Suppose $H\subset G$ is a subgroup of a topological group $G$, and $Y\subset X$ is a subspace of a topological space $X$. Suppose we are given a continuous group action $\rho : G\times X\rightarrow X$ on $X$, and suppose that $Y$ is $H$ stable, that is $h.y \in Y$ for all $h\in H$ and $y\in Y$. You can form the quotient spaces $H\setminus Y$ and $G \setminus X$, and there is a natural, continuous, in general neither injective nor surjective map $\theta : H\setminus Y\rightarrow G\setminus X$. I am looking for conditions that assure this is a homeomorphism.

You can show easily that $\theta$ is onto $\mathrm{iff}~Y$ intersects all orbits, and one to one $\mathrm{iff} ~ \forall y\in Y, H.y=G.y\cap Y$. So I'll suppose these two conditions.

Under what general conditions on $Y,~X,~H,~G$ and $\rho$ (like $Y$ being a closed subspace (or even compact), $H$ being a closed subgroup (or possibly compact) and/or $\rho$ being a proper group action) is $\theta$ a homeomorphism? All spaces $X$ I have in mind are Hausdorff, but not necessarily locally compact. Also, the groups $G$ I consider are Lie groups, but I am interested in weaker conditions too.

I have found an obvious set of conditions that ensure $\theta$ is a homeomorphism, by ensuring $G\setminus X$ to be Hausdorff, $H$ and $Y$ compact. Then $H\setminus Y$ is compact Hausdorff and $\theta$ must be closed.

My goal with this is to try to find easy proofs for separation of quotients (my immediate goal) by working with smaller spaces and smaller (whenever possible compact) subgroups. For instance, if you take $\mathrm{Fr}(d,X)$ to be the space of all $d$ frames of a finite dimensional vector space $X$, I could show that the quotient space under the natural action of $\mathrm{GL}(d)$ is the same as the one obtained from the orthonormal frames with the action of the orthogonal group $\mathrm{O}(d)$. This is of course a very minor achievement, but I have found it helpful in order to show that the natural action of $\mathrm{GL}(X)$ on the grassmannian of $d$ planes of $X$ is continuous, and it's helped me 'believe' in some proofs involving grassmannians and Stiefel manifolds.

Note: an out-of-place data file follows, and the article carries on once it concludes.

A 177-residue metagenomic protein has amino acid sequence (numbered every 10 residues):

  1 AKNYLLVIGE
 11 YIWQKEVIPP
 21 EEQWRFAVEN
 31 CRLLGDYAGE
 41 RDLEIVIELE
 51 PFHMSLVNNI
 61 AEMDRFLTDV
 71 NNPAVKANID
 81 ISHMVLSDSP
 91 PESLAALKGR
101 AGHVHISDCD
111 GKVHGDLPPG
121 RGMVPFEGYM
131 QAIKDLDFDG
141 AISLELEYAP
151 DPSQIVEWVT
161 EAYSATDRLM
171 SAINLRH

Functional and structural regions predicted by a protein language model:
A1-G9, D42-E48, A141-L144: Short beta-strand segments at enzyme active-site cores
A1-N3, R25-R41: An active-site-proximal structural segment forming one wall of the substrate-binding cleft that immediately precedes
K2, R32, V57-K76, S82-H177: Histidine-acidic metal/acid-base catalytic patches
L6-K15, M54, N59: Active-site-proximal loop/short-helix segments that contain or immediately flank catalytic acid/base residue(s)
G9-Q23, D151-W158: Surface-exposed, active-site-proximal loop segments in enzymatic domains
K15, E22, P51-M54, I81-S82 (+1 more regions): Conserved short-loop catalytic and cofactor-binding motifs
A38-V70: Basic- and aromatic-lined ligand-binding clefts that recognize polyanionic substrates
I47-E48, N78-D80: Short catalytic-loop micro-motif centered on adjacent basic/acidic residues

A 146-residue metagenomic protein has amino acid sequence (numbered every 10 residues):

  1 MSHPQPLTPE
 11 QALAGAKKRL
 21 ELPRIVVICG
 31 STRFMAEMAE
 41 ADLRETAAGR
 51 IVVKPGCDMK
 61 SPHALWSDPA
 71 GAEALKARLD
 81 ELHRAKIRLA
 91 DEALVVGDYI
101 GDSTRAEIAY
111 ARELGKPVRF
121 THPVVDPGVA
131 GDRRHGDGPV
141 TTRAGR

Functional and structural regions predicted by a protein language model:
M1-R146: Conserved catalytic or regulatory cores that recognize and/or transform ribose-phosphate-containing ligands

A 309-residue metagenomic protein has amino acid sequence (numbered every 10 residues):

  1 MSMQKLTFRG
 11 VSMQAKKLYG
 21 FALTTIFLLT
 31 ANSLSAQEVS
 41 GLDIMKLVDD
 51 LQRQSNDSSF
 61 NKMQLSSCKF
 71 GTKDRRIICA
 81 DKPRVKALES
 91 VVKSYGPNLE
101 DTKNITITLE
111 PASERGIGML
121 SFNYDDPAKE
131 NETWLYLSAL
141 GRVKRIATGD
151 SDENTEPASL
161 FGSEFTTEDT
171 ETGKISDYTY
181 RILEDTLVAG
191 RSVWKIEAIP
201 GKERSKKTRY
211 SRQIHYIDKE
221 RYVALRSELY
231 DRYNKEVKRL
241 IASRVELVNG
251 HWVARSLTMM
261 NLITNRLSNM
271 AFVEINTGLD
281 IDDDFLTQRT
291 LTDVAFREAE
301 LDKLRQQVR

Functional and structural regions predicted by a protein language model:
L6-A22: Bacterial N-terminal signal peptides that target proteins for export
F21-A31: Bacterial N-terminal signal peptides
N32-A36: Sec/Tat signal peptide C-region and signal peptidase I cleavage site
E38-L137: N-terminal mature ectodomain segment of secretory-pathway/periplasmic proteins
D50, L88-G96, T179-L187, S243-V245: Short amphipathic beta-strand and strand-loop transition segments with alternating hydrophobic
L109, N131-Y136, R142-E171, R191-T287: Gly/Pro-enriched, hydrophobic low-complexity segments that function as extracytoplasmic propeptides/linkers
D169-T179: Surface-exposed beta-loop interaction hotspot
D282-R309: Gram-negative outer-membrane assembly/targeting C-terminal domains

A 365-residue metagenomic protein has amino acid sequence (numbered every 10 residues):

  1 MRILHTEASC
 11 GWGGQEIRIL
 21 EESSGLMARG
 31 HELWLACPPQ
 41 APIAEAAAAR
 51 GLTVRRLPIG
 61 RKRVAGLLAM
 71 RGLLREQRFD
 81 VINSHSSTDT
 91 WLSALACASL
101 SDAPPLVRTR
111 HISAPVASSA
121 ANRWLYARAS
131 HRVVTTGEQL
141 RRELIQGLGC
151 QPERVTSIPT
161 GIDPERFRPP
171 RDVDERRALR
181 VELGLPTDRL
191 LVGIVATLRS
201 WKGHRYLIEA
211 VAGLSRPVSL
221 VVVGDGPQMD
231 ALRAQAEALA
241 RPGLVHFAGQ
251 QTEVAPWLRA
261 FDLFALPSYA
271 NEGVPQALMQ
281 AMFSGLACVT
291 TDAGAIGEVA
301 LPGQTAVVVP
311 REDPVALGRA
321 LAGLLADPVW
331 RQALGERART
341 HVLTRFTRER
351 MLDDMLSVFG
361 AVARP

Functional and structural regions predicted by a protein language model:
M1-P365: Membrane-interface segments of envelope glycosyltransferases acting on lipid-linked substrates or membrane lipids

Thank you for your time!

Olivier Bégassat
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  • Note (in case I'm not the only one who didn't know this notation): $G\setminus X$ is another notation for $X/G$, the space of orbits of the group action, i.e. the quotient space of $X$ with respect to the equivalence relation induced by the group action (see http://en.wikipedia.org/wiki/Group_action#Orbits_and_stabilizers). – joriki Jun 09 '11 at 04:59
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    @joriki: To explain a bit more (in case it isn't obvious): If $G$ acts on $X$ from the left then you can write $Gx$ for an orbit. Thus $G\backslash X$ consists of such sets. This notation is particularly convenient if you have two compatible actions: $G$ acts on $X$ from the left and $H$ from the right and $(gx)h = g(xh)$. Then $H$ acts on $G \backslash X$ from the right and $G$ acts on $X/H$ from the left in the obvious way. Think of a pair of subgroups $G$ and $H$ in a larger group $X$, for example. – t.b. Jun 09 '11 at 11:23

1 Answers1


I don't know if my answer will be satisfactory, but it is actually very easy.

A continuous bijection $\varphi$ is a homeomorphism iff it is open and/or closed (openness/closeness of $\varphi$ rephrases continuity of the inverse $\varphi^{-1}$). As written in the question if $Y$ is compact (enough if $H\setminus Y$ is) and $G\setminus X$ is Hausdorff, then $\theta$ is obviously closed.

On the other hand, when $Y$ is open, then it easilly follows that the map $\theta$ is open.

Proof. Denote the quotient map $Y\to H\setminus Y$ by $\pi^Y$ and similarly let $\pi^X:X\to G\setminus X$ be the other obvious projection. We want to check that for all open $U\subseteq H\setminus Y$ the image $\theta(U)$ is open in $G\setminus X$. Since $U=\pi^Y\left({(\pi^Y)}^{-1}(U)\right)$ and $\theta\circ\pi^Y = \pi^X$, we can write $\theta(U)=\pi^X\left({(\pi^Y)}^{-1}(U)\right)$ and it suffices to prove that $\pi^X$ is open.

Consider any open $V\subseteq X$. We need to check if $\pi^X(V)$ is open in the quotient, so by definition of the quotient topology if its inverse image via the quotient map is open in $X$. We have the equality $${(\pi^X)}^{-1}\Big(\pi^X(V)\Big)= G.V \overset{def.}{=} \{g.v\ |\ g\in G,\ v\in V \}$$ and $G.V$ is open as the sum of open sets of the form $g.V$. Thus $\pi^X$ is open and so is $\theta$, which ends the proof.

Summing up: it is very common that a bijective $\theta$ is a homeo: it is enough to assume that $Y$ is compact (and $G\setminus X$ Hausdorff) or open (and nothing more).

From the above proof we can see that a sufficient and necessary condition for openness of $\theta$ (equivalently: for it to be a homeomorphism) is that for any open subset $W\subseteq Y$ (enough to check for W that are $H$-stable) the set $G.W$ is open in $X$.

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